So, the co-op always gets a big stack of the magazine Edible Manhattan to give away (apparently Whole Foods shoppers have to pay). Anyway, last month I was flipping through the July/August edition and noticed a really informative article on local flours and grains, which talks about how grain production moved to the Midwest during the industrial revolution.
But plugging local wheat into a system designed to funnel it from the West is more complicated, it turns out, than building a local market for heirloom tomatoes, organic milk or even grassfed beef. The generational knowledge of growing grain on our terrain has been lost. New York is no longer home to regional mills that clean, de-hull and grind grain. And, despite today’s farm-to-table sensibilities, local flour is a hard sell.
The article echoes a similar one from Atlantic Monthly, and also mentions Cayuga Pure Organics from near Ithaca, NY, whose grains and beans we carry in bulk at the co-op. It’s worth a read because now I have a much better sense of the difference between mass produced, interchangeable flours, and those from local farms like Wild Hive in NY and Oak Grove in NJ, which we sell at the co-op. Qualities that make these flours special include flavor, gluten content, and texture. Very good info for bakers, especially.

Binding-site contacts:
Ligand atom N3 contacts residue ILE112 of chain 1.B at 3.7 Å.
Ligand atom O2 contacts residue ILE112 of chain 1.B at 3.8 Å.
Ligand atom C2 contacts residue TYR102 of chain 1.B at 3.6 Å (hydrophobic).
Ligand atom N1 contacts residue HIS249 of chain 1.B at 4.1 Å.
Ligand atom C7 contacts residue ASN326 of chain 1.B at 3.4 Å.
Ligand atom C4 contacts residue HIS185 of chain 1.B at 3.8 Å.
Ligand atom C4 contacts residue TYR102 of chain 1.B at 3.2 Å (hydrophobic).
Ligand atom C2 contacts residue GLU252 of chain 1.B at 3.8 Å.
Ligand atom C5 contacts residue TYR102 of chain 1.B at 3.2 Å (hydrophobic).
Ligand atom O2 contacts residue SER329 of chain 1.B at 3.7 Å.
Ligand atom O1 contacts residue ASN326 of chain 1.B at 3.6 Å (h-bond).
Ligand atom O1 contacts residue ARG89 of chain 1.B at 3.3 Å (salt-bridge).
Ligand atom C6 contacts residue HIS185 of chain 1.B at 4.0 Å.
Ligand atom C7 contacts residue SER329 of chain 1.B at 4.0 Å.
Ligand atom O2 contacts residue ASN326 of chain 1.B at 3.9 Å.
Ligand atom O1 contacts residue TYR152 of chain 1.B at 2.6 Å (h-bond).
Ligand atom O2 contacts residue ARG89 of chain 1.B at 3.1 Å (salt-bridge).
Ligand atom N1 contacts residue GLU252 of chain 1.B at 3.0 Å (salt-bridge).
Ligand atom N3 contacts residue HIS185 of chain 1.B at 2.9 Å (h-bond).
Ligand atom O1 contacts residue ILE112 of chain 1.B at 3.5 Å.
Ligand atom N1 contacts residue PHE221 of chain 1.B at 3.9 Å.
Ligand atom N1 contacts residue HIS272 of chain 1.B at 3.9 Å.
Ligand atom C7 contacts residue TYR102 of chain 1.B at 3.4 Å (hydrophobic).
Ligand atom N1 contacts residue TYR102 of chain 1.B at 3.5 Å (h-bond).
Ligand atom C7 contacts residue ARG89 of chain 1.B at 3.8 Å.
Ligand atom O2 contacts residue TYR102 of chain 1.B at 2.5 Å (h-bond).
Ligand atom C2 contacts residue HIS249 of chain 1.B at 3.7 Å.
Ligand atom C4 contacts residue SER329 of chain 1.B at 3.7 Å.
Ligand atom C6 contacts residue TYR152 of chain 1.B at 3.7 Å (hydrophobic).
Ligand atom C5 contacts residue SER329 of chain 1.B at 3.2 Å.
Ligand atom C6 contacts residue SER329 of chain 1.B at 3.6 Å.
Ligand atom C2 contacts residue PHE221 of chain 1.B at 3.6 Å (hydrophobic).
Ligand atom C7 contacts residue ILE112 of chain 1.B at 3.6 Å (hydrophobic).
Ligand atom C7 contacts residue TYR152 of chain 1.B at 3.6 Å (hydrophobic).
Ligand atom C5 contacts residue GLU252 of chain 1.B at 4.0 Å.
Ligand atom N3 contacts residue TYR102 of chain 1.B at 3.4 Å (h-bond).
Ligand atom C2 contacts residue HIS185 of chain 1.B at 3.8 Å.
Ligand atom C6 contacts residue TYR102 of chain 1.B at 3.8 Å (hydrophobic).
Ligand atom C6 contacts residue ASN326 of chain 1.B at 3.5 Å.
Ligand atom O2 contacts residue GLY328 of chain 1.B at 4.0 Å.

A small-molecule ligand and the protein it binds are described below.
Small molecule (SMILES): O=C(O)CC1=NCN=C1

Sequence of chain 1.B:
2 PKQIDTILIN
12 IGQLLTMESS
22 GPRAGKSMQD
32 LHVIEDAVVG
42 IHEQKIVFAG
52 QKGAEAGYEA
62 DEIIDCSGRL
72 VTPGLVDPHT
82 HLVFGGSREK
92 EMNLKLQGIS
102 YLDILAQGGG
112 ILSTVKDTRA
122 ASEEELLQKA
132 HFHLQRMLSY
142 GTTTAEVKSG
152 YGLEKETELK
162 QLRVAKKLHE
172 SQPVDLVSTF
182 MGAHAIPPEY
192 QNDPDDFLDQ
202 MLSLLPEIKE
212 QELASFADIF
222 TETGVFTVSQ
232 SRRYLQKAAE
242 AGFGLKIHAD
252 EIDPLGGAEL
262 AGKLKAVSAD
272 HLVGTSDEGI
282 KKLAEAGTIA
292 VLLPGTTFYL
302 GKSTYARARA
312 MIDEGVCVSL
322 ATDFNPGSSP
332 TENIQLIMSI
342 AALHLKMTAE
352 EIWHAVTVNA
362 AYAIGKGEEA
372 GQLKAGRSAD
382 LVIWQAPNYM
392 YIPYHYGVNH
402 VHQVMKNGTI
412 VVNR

By the way, I made a vegan cake using the pictured flour with this recipe and my friends could not stop raving about it, but maybe that’s another topic.